TT takedown requests revealed – A freedom-of-information request has revealed that the Isle of Man’s Department of Enterprises has lodged 117 takedown requests related to the TT brand. The Isle of Man TT is an annual motorcycle sporting event, held since 1907, and is known as one of the most dangerous racing events in the world. Of the 117 takedown requests, 17 included further action or an agreement was subsequently reached due to trademark infringement claims. (TJL)
Musician fights back against L’Oréal trademark – US electronic dance musician Marshmello has submitted an opposition to the US Trademark Trial and Appeal Board (TTAB) against L’Oréal’s application for THE MARSH MELLOW. He claims that L’Oréal are using both the phonetic equivalent of his name as well as infringing on the artist’s “natural zone of expansion” covered by his own trademark. The opposition hinges on the musician’s claim that he “sells or intends to sell health and beauty products, including make-up” despite his trademark not currently covering make-up preparations specifically. However, he does have an application pending for THE MELLO BRAND which intends to cover a variety of Marshmello merchandise brands. (JW)
(For more of the latest coronavirus-related updates from national IP offices, please read our dedicated article which is being continuously updated)
USPTO issues specimens examination guide update – Speaking at WTR Connect last month, David Gooder, the USPTO Commissioner for Trademarks, revealed that, as part of its efforts to tackle specimens fraud, the office was to issue a revised examinations guide. The USPTO has now issued that update to the trademark examination guide, titled “Examination of Specimens for Use in Commerce: Digitally Created/Altered or Mockup Specimens.” The updated guide addresses examination guidelines regarding digitally created or altered and mockup specimens. In particular, the updated guide revises the procedures for requests for information about the use in commerce of such specimens. The guide can be found on the Trademark examination guides page of the USPTO website. (TL)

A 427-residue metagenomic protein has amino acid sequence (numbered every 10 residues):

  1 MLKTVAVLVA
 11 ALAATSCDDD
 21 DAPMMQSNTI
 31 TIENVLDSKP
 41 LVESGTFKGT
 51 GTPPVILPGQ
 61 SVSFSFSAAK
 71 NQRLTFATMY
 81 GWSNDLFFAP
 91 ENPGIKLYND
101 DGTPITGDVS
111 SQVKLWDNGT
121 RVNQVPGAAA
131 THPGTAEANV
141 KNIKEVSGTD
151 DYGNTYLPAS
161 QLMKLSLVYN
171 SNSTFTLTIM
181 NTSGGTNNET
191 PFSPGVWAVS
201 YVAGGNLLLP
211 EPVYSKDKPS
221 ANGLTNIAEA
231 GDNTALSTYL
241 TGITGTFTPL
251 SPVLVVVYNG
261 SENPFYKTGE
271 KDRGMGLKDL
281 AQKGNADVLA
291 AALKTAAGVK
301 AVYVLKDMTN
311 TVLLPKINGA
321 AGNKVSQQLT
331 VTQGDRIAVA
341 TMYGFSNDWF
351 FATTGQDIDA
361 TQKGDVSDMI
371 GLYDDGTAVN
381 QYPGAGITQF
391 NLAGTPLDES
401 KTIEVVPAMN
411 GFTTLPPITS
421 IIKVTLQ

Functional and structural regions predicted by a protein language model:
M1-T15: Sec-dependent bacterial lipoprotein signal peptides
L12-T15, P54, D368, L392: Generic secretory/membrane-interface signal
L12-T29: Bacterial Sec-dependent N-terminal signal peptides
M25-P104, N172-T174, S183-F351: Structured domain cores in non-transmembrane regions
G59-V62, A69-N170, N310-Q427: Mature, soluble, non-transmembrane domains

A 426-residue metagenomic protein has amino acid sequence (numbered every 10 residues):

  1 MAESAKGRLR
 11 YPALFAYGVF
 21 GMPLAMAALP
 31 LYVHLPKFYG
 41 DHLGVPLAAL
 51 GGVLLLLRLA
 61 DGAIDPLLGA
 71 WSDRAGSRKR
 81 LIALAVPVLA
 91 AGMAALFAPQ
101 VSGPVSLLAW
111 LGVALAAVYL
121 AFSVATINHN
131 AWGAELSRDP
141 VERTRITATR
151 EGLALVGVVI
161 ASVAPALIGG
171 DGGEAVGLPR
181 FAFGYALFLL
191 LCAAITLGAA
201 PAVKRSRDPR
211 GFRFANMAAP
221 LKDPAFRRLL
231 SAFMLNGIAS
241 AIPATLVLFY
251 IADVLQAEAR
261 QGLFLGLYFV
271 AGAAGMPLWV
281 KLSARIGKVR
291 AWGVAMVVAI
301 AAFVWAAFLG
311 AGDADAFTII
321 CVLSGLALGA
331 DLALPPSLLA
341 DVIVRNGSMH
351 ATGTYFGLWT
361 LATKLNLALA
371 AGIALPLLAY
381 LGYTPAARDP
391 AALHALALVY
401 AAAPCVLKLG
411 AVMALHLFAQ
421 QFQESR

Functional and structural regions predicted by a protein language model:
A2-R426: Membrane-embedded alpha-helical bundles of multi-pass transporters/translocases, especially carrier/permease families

UKIPO requests opinions on AI’s influence on intellectual property – The UK Intellectual Property Office (UKIPO) has published a request for opinions on how artificial intelligence (AI) might affect IP policy. The UKIPO originally launched a call for views on 7 September that asked how AI and machine learning techniques will affect patents, copyrights, designs, trademarks and trade secrets. In the trademark section, the UKIPO is particularly interested in how trademarks will be affected if AI becomes a primary form with which products are purchased, removing consumer interaction and how this will affect issues such as likelihood of confusion. Another set of questions concern liability for infringement and whether an AI can be found at fault for infringement. The deadline for responses is 30 November 2020. (JW)
French IPO CEO elected EPO chairperson – The French IP Office (INPI) has announced that its CEO, Pascal Faure, was elected unanimously as chairperson of the European Patent Office’s Budget and Finance Committee. According to the INPI: “This election is excellent news since it increases the influence of France in the International authorities.” (TJL)